In a Wall Street Journal piece focused on an interview with Bryan Marsal, the CEO of Lehman during its bankruptcy, Andy Kessler lays out his view of the personal and political failures that led to the collapse of Lehman Brothers, and explains that despite a decade of time in which to examine the failures of the Financial Crisis, the Fed is making the same mistakes again. He writes:
Lehman Brothers filed for bankruptcy on Sept. 15, 2008—left to twist in the wind by Treasury Secretary Hank Paulson. Ten years after, is Wall Street safe from another financial meltdown? Banks, pulling in record profits, appear to be in pretty good shape. But something seems wrong, as if the lessons of the financial crisis already have faded.
That’s only an intuition, so I called someone who would know—the former CEO of Lehman Brothers. No, not Dick Fuld, one of the public faces of Wall Street’s collapse. Instead, I talked last month with Bryan Marsal, of Alvarez & Marsal, who led Lehman for the three years after its bankruptcy.
I asked Mr. Marsal why Lehman was allowed to fail and what lessons were learned. He responded with two words: political and personal. What made business or economic sense wasn’t considered. Mr. Marsal explained that Mr. Paulson “had no standing in the Lehman bailout decision but seemed to dominate the entire process.” The Bush administration already had bailed out Bear Stearns five months earlier, and Fannie Mae and Freddie Mac the week before. Using taxpayer money to bail out perceived Wall Street fat cats had become very unpopular.
Why was Mr. Paulson channeling Ralph Kramden? The Treasury secretary, Mr. Marsal thought, “should have taken a back seat and let the pros from the Federal Reserve drive the bus.” Plus, as a former Goldman Sachs CEO, “Paulson simply didn’t like Dick Fuld, and he had run out of patience.” It didn’t help that in 1998, when Long-Term Capital Management needed bailing out, Wall Street got together and everyone kicked in, except Mr. Fuld’s Lehman.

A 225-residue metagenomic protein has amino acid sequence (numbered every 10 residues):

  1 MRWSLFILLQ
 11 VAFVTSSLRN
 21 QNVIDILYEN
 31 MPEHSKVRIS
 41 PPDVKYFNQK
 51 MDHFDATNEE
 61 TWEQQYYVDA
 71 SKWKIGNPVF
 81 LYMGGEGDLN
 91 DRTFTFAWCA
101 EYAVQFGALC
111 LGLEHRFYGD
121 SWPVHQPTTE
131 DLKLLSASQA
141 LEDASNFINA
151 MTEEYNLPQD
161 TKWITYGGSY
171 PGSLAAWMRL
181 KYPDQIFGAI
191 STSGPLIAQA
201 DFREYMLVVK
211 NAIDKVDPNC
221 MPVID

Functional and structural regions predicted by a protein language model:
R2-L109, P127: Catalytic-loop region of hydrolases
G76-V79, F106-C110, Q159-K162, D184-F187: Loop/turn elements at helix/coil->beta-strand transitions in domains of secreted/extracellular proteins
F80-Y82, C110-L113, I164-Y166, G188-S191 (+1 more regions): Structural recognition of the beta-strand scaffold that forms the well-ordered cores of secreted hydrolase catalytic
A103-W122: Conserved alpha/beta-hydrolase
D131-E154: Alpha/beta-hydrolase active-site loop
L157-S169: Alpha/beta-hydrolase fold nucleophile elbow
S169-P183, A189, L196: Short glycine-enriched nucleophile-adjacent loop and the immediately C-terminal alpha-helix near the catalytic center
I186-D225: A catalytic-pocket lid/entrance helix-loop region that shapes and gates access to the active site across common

On Sept. 9, Mr. Paulson told a group of CEOs about Lehman, “There’s no government money here.” Shortly thereafter, taxpayer money went into Goldman Sachs, Morgan Stanley ,Citigroup and others. It seems Fed Chairman Ben Bernanke grabbed control of the bus from Mr. Paulson after the almost instant contagion and carnage from the Lehman bankruptcy. Withholding a bailout was a mistake. A subsidized merger or an orderly bankruptcy would have made more sense.
He continues later:
Has anything changed? After dealing with Lehman’s unwinding, Mr. Marsal had hoped for a cohesive regulatory framework from Washington. Instead the bureaucracy won. Still active and influential are the Federal Reserve, the Federal Deposit Insurance Corp., the Office of the Comptroller of the Currency, the Commodity Futures Trading Commission—plus the Treasury, which should stay out of bailouts, and a growing bureaucracy created by the Dodd-Frank Act. No entity is in charge, so everyone is in charge. Politics still reigns over sound policy.
There is more concentration in banks today than pre-Lehman. They’re better capitalized with better reserves, but it’s still fractional reserve banking. And the shadow banking business that got drenched in derivatives may be larger today than it was before the crisis. Leveraged loans are rampant. That doesn’t point to stability.
In downturns, equity hurts but debt kills. Like an electrode-implanted rat that can’t stop pushing a pleasure lever, banks will lend until they implode. A decade ago, the Fed failed as the lender of last resort. It’s still failing at preventing the next crisis.
Read more here.